The English general election of 1981 was held on May 1, 1981, and resulted in a resounding victory for the opposition Labour Party over the ruling Conservatives, who had won three straight elections and been in power for nine years. The victory brought Labour to power for the first time since 1972 and made Andrew Brantle the second Labour leader to win an election. Eustace Minor, the nine-year incumbent, was defeated in trying to seek what would have been a record four-year term.
The election revolved, predictably, about the dire straits of the English economy following the 1979 financial crisis and early 1980's depression in England. The Conservatives, in power since 1972, had presided over the generally stable and prosperous 1970's, but while Eustace Minor remained personally popular, the Conservatives suffered from voter fatigue with Conservative policies, the perceived indifference of many well-connected Conservatives and an anti-incumbent sentiment that swayed many races in typically Conservative areas to Labour candidates.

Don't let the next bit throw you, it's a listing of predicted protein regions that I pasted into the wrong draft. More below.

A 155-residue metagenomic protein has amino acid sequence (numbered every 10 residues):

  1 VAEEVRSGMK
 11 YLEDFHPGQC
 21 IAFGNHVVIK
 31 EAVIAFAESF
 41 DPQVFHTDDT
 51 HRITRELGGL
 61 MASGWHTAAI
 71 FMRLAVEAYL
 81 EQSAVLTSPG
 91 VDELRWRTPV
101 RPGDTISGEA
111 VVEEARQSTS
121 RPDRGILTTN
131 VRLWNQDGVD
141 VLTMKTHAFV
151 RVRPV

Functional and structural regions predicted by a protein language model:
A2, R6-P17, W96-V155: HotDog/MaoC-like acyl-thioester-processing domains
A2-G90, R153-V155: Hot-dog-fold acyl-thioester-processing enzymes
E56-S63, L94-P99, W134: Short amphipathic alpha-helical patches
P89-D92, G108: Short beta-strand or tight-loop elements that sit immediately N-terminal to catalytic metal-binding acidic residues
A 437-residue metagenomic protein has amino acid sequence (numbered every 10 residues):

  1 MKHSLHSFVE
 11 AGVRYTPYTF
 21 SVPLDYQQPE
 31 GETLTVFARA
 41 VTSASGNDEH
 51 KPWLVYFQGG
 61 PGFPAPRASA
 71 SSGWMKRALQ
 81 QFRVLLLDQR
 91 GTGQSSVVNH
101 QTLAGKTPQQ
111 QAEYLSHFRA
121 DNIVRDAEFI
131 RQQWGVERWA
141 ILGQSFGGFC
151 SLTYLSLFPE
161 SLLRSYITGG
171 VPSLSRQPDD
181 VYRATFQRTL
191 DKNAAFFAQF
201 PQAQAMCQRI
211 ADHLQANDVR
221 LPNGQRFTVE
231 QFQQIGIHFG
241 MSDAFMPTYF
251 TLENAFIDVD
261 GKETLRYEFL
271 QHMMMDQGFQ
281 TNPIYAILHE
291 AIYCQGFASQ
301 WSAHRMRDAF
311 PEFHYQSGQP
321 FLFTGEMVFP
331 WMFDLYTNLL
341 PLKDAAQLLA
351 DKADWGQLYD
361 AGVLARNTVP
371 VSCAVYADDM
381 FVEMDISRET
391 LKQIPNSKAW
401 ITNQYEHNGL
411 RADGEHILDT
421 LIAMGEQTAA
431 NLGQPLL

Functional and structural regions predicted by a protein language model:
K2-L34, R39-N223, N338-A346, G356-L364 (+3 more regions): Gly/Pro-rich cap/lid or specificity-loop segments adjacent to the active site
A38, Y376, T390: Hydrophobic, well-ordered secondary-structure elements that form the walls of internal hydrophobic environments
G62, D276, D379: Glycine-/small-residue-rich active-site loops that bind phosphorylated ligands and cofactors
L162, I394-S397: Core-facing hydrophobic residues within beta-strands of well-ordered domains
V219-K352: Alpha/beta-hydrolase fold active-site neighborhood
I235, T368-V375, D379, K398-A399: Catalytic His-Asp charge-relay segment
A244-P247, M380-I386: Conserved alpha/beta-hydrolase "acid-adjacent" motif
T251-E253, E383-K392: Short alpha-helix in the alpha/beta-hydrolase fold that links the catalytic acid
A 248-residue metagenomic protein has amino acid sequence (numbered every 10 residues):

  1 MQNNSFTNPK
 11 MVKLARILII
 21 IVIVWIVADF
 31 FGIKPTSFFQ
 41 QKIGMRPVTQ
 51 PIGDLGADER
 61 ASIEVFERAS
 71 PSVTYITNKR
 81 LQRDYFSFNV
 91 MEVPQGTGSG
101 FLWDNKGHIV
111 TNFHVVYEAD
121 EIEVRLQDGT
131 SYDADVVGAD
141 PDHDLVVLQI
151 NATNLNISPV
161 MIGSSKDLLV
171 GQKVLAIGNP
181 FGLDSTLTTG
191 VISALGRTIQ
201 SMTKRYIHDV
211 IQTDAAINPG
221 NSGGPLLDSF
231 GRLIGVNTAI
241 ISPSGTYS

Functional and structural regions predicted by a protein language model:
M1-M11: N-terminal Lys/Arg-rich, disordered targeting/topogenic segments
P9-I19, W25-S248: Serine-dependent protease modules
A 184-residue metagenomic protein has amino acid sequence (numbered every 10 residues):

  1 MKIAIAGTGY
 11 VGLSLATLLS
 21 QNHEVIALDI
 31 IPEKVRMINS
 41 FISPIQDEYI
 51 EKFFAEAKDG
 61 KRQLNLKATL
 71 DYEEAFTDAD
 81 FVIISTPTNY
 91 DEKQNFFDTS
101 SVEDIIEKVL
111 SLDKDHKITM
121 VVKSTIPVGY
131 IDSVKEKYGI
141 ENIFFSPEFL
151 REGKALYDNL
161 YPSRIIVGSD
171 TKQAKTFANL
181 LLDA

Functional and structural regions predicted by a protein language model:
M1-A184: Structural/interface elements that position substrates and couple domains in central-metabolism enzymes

The election is important for several reasons - it was the first of Labour's two commanding victories (the other being 1999) in which they made gains of 30% or greater. It elevated the pragmatic moderate Brantle into power, ending the Sutcliffe-Boren eras in which Labour was decidedly left-wing, allowing the party to assume control of much of the middle surrendered by the Tories in the wake of the financial crisis.